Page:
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SAP Professional Journal – 

This is the second installment of a two-article series on the development of flexible Web Dynpro ABAP applications and the enhancement of existing ones by applying the SAP Enhancement Package for SAP ERP 6.0 strategy, as discussed in the first article. Also the first article explained how to build a Web Dynpro application and user interface using the available Web Dynpro development tools. This second article explains how to enhance an existing Web Dynpro application. It guides you through defining and implementing an enhancement, creating a custom view and using for Web Dynpro programming techniques for context mapping.


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SAP Professional Journal – 
Web Dynpro ABAP is SAP’s standard for developing user interfaces (UIs) for Web applications in ABAP. With the Enhancement Package for SAP ERP strategy, this powerful Web programming model is even more productive because it supports both new application development and existing application enhancement. Part 1 of this two-part series shows you how to develop flexible applications in Web Dynpro ABAP using a BAPI service call. Part 2 will explain how to enhance existing Web Dynpro applications. Web Dynpro plays a vital role both in developing custom applications and in enhancing prepackaged applications.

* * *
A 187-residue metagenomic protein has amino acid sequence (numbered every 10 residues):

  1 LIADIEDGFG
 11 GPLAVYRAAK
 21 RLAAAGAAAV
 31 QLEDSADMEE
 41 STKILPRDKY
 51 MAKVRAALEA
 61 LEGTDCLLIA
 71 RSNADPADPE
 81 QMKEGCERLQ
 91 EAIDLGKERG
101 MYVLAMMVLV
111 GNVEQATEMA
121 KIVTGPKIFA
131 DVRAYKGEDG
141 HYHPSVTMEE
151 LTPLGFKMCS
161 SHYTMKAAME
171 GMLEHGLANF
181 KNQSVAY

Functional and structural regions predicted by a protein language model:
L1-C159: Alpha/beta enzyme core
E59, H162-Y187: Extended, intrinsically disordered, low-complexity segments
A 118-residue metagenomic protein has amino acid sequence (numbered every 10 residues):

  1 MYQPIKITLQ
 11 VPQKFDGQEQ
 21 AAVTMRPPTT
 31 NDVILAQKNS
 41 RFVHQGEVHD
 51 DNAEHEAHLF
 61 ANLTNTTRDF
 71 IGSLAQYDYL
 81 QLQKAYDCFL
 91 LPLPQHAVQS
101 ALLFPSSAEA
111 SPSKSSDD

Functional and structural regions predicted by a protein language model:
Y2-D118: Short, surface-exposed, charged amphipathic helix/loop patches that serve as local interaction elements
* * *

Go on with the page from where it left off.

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SAP Professional Journal – 
In the past, creating iViews with customized user interfaces meant developing custom applications in ABAP, Java, or C#. Not anymore — SAP NetWeaver ’04 introduces Visual Composer, a graphical development environment for creating and maintaining iViews. iViews are built in a simple and flexible drag-and-drop fashion where the code is automatically generated, freeing developers to focus on more complex requirements. This article, the first in a two-part series, explores the Visual Composer architecture, its installation requirements, and its programming model, and shows you how to build an example iView. The second installment shows you how to enhance your iViews by incorporating some advanced features.

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SAP Professional Journal – 
Visual Composer is a fully Web-based, graphical design environment included with SAP NetWeaver ’04 for developing iViews without the expense of custom code. The first article in this two-part series introduces the key components of the tool and shows you how to build a simple iView. This second article demonstrates some advanced techniques for improving the usability and look and feel of your iViews. It shows you how to add drill-down functionality and charts, how to integrate external Web content using HTML views, and how to leverage portal eventing for improved maintainability. It also explains how to provide default values for BAPI input fields and use operators to filter, sort, and group BAPI result data to save users time.

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by Karl Kessler, Product Manager, SAP AG May 15, 2004
SAP Professional Journal – 
- Download sample source code and binaries for a custom J2EE application.

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SAP Professional Journal –